Colors of Morocco, painting and natural ones

Colors of Morocco

Morocco is a country full and rich in colors, painting, and natural ones. From Desert to mountains, Atlantic to Mediterranean coasts, Arabs and Berbers. Incredible cinematic views of nature and narrow streets of ancient cities to hammams and beaches. From couscous and spices to mint tea and coffee with cardamom and anise. Not to mention, bustling markets and fishing villages with gulls.

Morocco has developed under the influence of Berber, Arab and European cultures, and today plays the role of a very attractive destination for travelers. Because here, you can relax on the endlessly beautiful coast, go hiking to the mountains, and ride through the desert on a camel or off-road. Also, wander through ancient cities, and explore the many museums. And of course, take gigabytes of great pictures, characterized by incredibly beautiful bright colors that have colored these places.

These are the colors of Morocco, the amazing kingdom, over which the artist god has generously sprinkled a palette of bright colors with his brush. Clearly, absolute heaven waiting for your visit! To discover the beauty of Morocco, you need to travel with locals that show you what the real Morocco is. For this reason, Touring In Morocco is there to assist and guide you throughout the country.

Red Colors of Morocco

Red color is everywhere in Morocco: mountains, canyons and precipitous ocean shores. In the vast expanses where the waves of the Atlantic Ocean rest against bright red cliffs and endless beaches. There is a special place, Legzira. Here, nature has created amazing arches washed by the ocean waves into the claystone rock.

Huge orange-red arches rise above the mile-long beach, reflecting in the puddles and on the wet sand. It is the perfect place to walk and contemplate the splendor of nature, which for centuries has created a fantastic landscape while destroying the fruits of her work – as if tired of watching people come to this beach to marvel at her work of art. The arches are gradually collapsing, you need to catch this miracle of nature in time.

Bright red is the southern foothills of the High Atlas. A sun-scorched and desert windswept rocky terrain where you feel like Mark Watney stranded on Mars. All around are red slopes and rocks, from small gravel to boulders taller than human height.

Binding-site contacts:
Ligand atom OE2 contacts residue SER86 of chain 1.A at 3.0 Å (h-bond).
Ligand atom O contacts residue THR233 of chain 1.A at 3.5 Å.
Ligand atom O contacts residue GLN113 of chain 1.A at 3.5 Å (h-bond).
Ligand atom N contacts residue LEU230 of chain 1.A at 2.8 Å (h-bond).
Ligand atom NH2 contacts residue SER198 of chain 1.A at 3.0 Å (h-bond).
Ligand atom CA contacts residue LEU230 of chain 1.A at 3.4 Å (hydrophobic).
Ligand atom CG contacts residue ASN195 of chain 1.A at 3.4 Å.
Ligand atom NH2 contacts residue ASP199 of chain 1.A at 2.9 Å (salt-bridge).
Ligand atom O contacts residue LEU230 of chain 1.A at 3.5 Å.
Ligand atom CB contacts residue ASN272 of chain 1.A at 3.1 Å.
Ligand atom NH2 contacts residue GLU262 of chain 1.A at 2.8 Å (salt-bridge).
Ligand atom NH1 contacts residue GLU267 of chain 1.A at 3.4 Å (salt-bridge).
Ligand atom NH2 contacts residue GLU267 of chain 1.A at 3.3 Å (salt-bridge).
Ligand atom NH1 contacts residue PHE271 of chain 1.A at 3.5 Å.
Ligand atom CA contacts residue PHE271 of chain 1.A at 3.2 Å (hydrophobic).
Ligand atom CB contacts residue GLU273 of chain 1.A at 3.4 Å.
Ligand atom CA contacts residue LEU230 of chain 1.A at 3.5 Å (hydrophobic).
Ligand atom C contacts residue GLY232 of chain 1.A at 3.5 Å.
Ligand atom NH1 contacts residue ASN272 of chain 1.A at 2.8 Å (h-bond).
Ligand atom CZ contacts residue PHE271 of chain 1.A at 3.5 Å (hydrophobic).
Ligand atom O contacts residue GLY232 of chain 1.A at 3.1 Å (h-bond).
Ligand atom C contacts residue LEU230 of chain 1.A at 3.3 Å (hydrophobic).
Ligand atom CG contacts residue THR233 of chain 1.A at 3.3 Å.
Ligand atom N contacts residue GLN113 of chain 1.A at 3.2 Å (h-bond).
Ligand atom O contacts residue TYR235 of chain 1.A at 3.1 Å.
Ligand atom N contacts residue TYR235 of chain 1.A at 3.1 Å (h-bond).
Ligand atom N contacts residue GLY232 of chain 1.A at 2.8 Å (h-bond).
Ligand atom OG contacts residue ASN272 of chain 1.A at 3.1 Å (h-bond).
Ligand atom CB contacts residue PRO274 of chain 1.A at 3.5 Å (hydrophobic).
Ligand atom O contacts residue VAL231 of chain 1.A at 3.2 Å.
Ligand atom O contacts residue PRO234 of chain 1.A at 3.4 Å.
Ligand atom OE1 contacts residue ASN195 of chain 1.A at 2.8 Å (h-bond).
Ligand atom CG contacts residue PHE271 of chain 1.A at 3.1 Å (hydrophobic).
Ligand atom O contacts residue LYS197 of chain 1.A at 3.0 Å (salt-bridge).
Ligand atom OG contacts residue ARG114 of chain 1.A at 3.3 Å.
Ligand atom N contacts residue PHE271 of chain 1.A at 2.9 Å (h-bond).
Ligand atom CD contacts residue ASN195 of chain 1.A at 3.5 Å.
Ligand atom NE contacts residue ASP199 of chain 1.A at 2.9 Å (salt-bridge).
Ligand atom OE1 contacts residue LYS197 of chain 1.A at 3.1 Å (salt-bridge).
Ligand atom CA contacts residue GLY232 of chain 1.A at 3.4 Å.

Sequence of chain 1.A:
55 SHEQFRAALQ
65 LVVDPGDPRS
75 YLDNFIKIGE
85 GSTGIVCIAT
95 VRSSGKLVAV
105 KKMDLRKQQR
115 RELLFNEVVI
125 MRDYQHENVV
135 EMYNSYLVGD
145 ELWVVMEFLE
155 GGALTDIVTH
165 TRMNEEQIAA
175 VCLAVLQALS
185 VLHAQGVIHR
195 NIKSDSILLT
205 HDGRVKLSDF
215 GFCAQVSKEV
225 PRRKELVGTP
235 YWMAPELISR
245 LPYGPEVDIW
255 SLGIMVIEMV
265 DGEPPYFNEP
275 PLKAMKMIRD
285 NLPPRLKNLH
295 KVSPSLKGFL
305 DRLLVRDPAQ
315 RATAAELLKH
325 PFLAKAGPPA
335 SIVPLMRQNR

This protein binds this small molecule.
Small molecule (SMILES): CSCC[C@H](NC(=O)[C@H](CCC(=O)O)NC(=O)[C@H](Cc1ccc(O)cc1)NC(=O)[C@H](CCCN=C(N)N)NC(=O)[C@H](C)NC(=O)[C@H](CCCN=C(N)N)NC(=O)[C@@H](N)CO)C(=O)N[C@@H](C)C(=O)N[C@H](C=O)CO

The Fortress of Ait Benhaddou

In the midst of the Martian landscape, the fortress of Ait-Ben-Haddou stands. Looking out with its blind eyes on red clay towers at the surrounding expanse. The Ksar Ait-Ben-Haddou is what remains of a fortified city built in the 11th century in a valley on the left bank of the Ouarzazate River. Hundreds of years ago the caravan route from Tombouctou to Marrakech passed here. The fortress guarded traders, camels replenished water and food in their humps, and people returned to civilized life after long journeys through mountains and desert.

Today it is a UNESCO monument, but if you squint your eyes for a moment and forget about the carpet and shawl merchants – the modern inhabitants of Ait-Ben-Haddu, it seems that in the distance the bells of the caravan have rung. And the doors to the huge fortress are about to open. Besides the shouting voices of merchants who came here from the hot embrace of the desert rustle.

Ait Benhaddou, Red moroccan clay color

Terracotta

Terracotta is the color of the earth, a deep burgundy turning to brown. The mountains of this color are located in the deep Gorges du Dades, near the town of Ouarzazate. Here, a small river flows out of the High Atlas Mountains, along which the Dades Gorge is formed, the walls of which are up to half a kilometer high.

In the wide part of the gorge are small villages built of clay rocks of bright Moroccan terracotta color. The buildings merge with the mountains, and only the bright green of the trees and palms contrasts with the burgundy-brown houses and mosques.

An amazingly beautiful place, the red jewel of Morocco, which is a must-see.

Blue colors of Morocco

The blue pearl, Chefchaouen

Blue in Morocco is a symbol of protection against evil spirits. The color is ubiquitous in the Maghreb. Shutters and doors painted in various shades of blue contrast brightly with the white walls, blue clothing stands out against the lifeless desert.

Morocco is home to the bluest city on earth, Chefchaouen or Chaouen. The city’s history begins in the 15th century when Emir Moula Ali Ben-Moussa Ben Rachid El Alami founded the first mosque and a mighty fortress in the mountains on the site of a small Berber village to protect it from Portuguese invaders. But blue appeared in Chaouen after the exodus of Andalusian Jews from Spain, who found refuge in Morocco, in the small fortress of Chefchaouen. According to biblical precepts, the blue and blue colors symbolize the prayer shroud Talit (tales) and remind the Jews of God.

There are no longer any Jews left in modern-day Chefchaouen, but the locals continue to paint the walls in cobalt.